in [RFC4173].  The functionality attributed in RFC4173 to assign a preference to interfaces or even known
   DHCP servers. root path
   option is provided for IPv6 by the bootfile URL option instead.

6.  IANA considerations

   The following options need to be assigned by the IANA from the option
   number space defined in the chapter 22 of the DHCPv6 RFC [RFC3315].

            +-------------------------+-------+--------------+
            |       Option name       | Value | Specified in |
            +-------------------------+-------+--------------+
            |     OPT_BOOTFILE_URL    |  TBD1 |  Section 3.1 |
            |    OPT_BOOTFILE_PARAM   |  TBD2 |  Section 3.2 |
            | OPTION_CLIENT_ARCH_TYPE |  TBD3 |  Section 3.3 |
            |        OPTION_NII       |  TBD4 |  Section 3.4 |
            +-------------------------+-------+--------------+
   This document also introduces a new IANA registry for processor
   architecture types.  The name of this registry shall be "Processor
   Architecture Type".  Registry entries consist of a 16-bit integer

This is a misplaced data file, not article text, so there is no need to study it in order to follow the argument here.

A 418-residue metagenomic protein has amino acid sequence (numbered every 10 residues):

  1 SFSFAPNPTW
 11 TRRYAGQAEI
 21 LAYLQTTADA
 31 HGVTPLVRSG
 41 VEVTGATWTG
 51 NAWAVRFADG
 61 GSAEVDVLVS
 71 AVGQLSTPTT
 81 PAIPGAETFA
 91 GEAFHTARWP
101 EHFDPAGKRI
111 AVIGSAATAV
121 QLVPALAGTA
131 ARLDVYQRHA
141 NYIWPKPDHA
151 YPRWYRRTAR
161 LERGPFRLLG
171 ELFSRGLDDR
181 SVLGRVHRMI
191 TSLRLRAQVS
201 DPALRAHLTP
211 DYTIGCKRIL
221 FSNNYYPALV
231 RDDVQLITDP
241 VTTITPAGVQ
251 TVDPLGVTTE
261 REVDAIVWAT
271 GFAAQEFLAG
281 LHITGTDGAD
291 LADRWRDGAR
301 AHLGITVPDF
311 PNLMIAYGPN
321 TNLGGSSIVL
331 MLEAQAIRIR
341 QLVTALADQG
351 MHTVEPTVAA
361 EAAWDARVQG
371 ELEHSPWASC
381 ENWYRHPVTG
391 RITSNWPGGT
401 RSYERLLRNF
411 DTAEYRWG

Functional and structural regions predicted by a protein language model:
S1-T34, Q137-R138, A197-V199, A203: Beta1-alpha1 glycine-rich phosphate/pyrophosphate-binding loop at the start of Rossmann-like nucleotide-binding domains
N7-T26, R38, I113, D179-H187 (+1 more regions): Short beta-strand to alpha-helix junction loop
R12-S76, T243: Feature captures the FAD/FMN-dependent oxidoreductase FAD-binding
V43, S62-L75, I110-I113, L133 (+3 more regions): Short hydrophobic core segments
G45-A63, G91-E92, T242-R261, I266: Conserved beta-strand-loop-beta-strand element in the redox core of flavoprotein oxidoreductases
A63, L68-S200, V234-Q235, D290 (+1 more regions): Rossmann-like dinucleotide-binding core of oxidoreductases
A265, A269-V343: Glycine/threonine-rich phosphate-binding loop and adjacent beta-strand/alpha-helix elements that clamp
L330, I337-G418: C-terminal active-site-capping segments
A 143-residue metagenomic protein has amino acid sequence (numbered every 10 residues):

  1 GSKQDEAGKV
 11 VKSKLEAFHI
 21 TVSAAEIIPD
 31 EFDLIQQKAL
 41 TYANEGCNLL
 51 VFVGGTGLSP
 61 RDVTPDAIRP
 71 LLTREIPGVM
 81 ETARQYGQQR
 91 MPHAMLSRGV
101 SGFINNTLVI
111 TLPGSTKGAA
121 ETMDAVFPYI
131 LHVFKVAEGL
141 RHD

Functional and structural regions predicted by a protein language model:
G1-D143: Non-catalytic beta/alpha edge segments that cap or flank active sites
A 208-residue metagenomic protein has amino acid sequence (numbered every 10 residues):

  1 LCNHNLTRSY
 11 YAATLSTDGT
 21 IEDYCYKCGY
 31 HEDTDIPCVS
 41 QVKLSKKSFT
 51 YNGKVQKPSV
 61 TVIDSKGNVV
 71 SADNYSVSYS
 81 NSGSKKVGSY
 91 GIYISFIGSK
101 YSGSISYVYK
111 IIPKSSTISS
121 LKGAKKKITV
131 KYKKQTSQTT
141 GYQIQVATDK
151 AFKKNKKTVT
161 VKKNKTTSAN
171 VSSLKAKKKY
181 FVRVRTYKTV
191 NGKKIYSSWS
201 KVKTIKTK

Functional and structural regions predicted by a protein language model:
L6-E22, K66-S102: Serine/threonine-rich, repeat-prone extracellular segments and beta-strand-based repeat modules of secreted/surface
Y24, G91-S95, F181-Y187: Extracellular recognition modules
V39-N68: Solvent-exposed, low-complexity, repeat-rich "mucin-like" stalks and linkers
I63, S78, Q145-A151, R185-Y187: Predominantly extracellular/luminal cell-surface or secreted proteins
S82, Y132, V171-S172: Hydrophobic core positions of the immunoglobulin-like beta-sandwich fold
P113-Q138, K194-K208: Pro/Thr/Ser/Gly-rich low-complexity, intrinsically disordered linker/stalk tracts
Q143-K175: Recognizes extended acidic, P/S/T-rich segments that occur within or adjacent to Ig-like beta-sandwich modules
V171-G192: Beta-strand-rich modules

recorded in decimal format, and a descriptive name.  The initial
   values of this registry can be found in [RFC4578] section 2.1.

   The assignment policy for values shall be Expert Review (see
   [RFC5226]), and any requests for values must supply the descriptive
   name for the processor architecture type.

7.  Security considerations

   The

   In untrusted networks, a rogue DHCPv6 server could send the new
   DHCPv6 options described in this document could be sent in
   untrusted networks by malicious people with a fake DHCPv6 server to
   confuse the booting clients. document.  The booting clients could
   then be provided with a wrong URL so that the boot either fails, or
   even worse, the client boots the wrong operating system which has
   been provided by a malicious file server.  To prevent this kind of
   attack, clients
   SHOULD can use authentication of DHCPv6 messages (see
   chapter 21. in [RFC3315]).

   Note also that DHCPv6 messages are sent unencrypted by default.  So
   the boot file URL options are sent unencrypted over the network, too.